Calipari embraces social media. But he said he wanted his players’ only electronic interaction this week to be watching the History channel or Biography. Pitino pushes it as far away as his arms allow.

Calipari is one of only two coaches to lead three different schools to the Final Four. Pitino is the other.

Kentucky started as the Agricultural and Mechanical College of the Kentucky University. Louisville started as the Jefferson Seminary.

Kentucky’s arena is named after a legendary coach. Louisville’s arena is named after a corporation that sells fried chicken.

Calipari on Louisville: “Of all the teams left, they may be playing better than anybody.”

Pitino on Kentucky: “You have a lot of preparation time this week and you try your best to figure out a team. This is probably one of the more difficult ones that I have faced as a coach, because they have so many weapons that are playing well right now.”

Kentucky is 273rd in the nation in turnover margin. Louisville is first.

Kentucky has lost five of its past 12 games. Louisville has won 14 of its past 15.

Kentucky is counting on size, and the maturation of youth.  “Our freshman, it’s all on them,” Calipari said.

Louisville is counting on speed, and the resolve of veterans. “I think there’s a certain psyche behind the game for seniors,” Smith said. “It means a little bit more. It could be their last game.”

Kentucky has banners hanging from the rafters honoring 42 past greats in its program. One of them is Rick Pitino.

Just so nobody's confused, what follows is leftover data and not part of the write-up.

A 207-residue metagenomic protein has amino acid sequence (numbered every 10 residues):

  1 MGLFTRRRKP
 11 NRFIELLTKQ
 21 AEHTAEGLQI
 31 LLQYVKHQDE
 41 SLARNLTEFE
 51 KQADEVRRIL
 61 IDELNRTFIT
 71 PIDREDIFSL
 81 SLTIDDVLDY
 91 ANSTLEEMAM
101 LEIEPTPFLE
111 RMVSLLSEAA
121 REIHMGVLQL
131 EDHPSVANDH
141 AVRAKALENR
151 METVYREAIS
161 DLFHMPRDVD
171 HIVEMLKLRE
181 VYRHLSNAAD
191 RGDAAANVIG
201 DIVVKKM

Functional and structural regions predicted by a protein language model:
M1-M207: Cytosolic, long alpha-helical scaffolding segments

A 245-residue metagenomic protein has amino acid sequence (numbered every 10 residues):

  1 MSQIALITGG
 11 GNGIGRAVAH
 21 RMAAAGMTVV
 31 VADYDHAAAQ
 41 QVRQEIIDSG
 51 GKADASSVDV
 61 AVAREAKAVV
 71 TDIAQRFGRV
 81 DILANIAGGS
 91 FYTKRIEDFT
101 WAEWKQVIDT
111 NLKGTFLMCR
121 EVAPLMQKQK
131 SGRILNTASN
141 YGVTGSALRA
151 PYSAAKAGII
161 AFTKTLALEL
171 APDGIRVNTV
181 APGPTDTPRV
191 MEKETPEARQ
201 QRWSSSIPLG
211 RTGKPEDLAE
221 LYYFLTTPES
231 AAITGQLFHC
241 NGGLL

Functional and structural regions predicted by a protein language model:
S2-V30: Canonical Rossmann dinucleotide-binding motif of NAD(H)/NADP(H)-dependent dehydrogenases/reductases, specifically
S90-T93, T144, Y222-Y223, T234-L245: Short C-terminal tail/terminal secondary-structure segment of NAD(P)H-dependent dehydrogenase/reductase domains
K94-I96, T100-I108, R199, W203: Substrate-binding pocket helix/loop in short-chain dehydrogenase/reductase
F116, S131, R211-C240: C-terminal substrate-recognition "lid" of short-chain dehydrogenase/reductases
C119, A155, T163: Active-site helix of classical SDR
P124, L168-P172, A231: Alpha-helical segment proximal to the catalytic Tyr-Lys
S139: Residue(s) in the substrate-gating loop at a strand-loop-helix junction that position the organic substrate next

Kentucky has beaten Louisville three times in the NCAA tournament, the most recent in 2012, which was considered Bluegrass Armageddon since it was the first time they played in the Final Four.

Louisville has beaten Kentucky twice in the NCAA tournament, the most recent in the 1983 Mideast Region, which was considered Bluegrass Armageddon since it was the first time they had played in 24 years.

Kentucky’s women’s team is also in the Sweet 16. So is Louisville’s.

John Wooden’s last game was beating Kentucky in the 1975 national championship. John Wooden’s next-to-last game was beating Louisville in the 1975 Final Four.

Some have the perception Calipari doesn’t get along with the 61-year-old Pitino. Others have the perception Pitino doesn’t get along with the 55-year-old Calipari. Both perceptions exist despite the fact they’ve known each other since Calipari was 15, when they met at a basketball camp.

This is how Calipari responded on Thursday:

“I would say we’re friends. We were in touch back and forth throughout the year.

“But one, we’re getting older, both of us, and I think I’m not on his mind and he’s not on my mind, so to speak. ... The stuff about 'They’re at each other’s throats,’ it’s just not accurate. I’d be stunned if he thinks of me in a week. Both of us have tough jobs that we have to be engulfed in what we do.”

This is how Pitino responded on Thursday:

“I don’t care about perception because perception is not reality. We’re friends. We respect each other’s programs very much.

“We understand what takes place between the lines. We understand the fans’ intensity, but we don’t personalize our battles. We understand what it’s all about; the best team’s going to win.”

Sometimes the best team is Kentucky. Sometimes, it’s Louisville. And the trash talk from each side rings a bell with the other.

“It’s funny, because it’s so similar,” Cauley-Stein said. “They are more alike than what they really think.”

It might not seem that way at 9:45 p.m. ET Friday.